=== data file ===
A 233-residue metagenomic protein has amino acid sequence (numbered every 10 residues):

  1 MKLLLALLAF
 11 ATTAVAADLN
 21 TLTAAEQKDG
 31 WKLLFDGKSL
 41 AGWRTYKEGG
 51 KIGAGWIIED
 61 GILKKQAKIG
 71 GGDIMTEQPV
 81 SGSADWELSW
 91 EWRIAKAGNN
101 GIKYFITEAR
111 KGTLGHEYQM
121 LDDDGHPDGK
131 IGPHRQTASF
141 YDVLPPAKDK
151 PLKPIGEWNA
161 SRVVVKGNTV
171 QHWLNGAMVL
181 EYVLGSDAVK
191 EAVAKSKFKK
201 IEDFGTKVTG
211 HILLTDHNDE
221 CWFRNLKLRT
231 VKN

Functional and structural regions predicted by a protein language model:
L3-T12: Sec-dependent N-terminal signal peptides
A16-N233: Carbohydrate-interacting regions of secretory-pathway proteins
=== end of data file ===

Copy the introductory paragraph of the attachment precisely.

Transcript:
A 233-residue metagenomic protein has amino acid sequence (numbered every 10 residues):